Patients, even those with severe conditions, can be empowered to take greater control of their health through a combination of monitoring, education, and diagnosis together with education, treatment, and prevention.
“Through our digital solutions, we can help improve health outcomes for patients,” says Timothy Brock-Smith, vice president of global drug partnerships at Huma. “We’re accelerating the improvement of treatment options and switching therapies so that you end up getting the right products for the right patients at the right time.”
Huma, a digital healthcare company providing solutions for remote patient monitoring, is applying its technology to the digital devices that surround us – such as mobile phones and smartwatches – to provide near-real-time data that informs new digital vital signs of change in disease.
These solutions provide customized and adaptable guidance on therapeutic interventions. They use processed input data, which includes new AI-based algorithms that use robust, high-quality data.
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“This technology means you can detect if someone is at risk of a very serious event and proactively admit them to hospital when needed,” says Broke-Smith.
Huma has also developed a new algorithm that performs cardiovascular risk assessment. It can diagnose in just three minutes whether a person is at low or high risk of cardiovascular events in the next 10 years.
Patients who used Huma during the COVID-19 pandemic had a death rate three to four times lower than those who did not use the technology,(1) And according to a British study, 88 percent of people identified by the platform as being in a declining condition had their heart surgery appointments brought forward.(2)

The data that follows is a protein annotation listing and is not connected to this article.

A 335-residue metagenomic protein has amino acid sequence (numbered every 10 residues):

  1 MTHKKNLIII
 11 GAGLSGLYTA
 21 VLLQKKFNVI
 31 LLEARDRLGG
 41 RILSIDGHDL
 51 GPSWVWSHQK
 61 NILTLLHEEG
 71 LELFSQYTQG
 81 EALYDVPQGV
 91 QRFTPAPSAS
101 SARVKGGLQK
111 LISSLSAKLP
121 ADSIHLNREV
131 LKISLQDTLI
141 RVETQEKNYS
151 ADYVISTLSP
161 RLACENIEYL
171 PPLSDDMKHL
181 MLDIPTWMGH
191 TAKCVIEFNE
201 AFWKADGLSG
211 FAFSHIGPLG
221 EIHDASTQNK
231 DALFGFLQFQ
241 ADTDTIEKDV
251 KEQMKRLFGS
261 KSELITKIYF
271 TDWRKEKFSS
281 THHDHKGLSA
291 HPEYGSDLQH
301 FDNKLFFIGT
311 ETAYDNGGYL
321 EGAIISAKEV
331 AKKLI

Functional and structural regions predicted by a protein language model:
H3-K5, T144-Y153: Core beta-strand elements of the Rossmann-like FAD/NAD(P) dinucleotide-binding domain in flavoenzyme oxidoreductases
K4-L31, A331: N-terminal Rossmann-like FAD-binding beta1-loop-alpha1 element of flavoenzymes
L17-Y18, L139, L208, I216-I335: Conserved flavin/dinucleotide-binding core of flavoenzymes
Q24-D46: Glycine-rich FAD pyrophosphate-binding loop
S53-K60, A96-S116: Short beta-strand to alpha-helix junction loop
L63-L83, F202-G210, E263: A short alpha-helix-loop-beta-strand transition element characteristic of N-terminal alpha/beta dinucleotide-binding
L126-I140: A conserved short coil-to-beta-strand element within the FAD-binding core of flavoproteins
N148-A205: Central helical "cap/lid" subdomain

This technology also brings benefits to medical institutions. Hospitals using the Huma platform can reduce readmission rates by more than 30 percent and nearly double bed capacity.(3).
“By offering remote management solutions, you’re effectively saving those days of sleep, clinic visits, until patients really need it,” says Broke-Smith.
“At the same time, we’re finding new ways to detect diseases or their evolution so that we can improve access to healthcare and access to delivering that healthcare around the world.”
Digital health is already transforming patients’ lives – and it’s only the beginning.
Technological advances have led to a wave of new digital products such as diagnostics, applications, and treatments. This means that people can have more control over their health by enabling more informed choices based on personal insights and new delivery mechanisms.
To unlock the benefits of continued advances in digital health, all stakeholders must work together to build a forward-looking and credible framework that can underpin such developments.
Access to health data for healthcare delivery and research purposes—the fuel of these leaps in innovation—must be enabled along with international data flows that adhere to all necessary privacy measures.
To learn more, read our case study on digital dual technology and its potential to revolutionize medical research and identify appropriate treatment.
(1) Outpatient management strategy using Coronataxi’s digital early warning system reduces deaths from coronavirus disease 2019
(2) Implementation of an mHealth solution for remote monitoring of patients in the cardiac surgery waiting list: a service evaluation open gamma | Oxford Academy (oup.com);
(3) NHS Kent, Surrey, Sussex Health Science Network, Evaluation Report, October 2020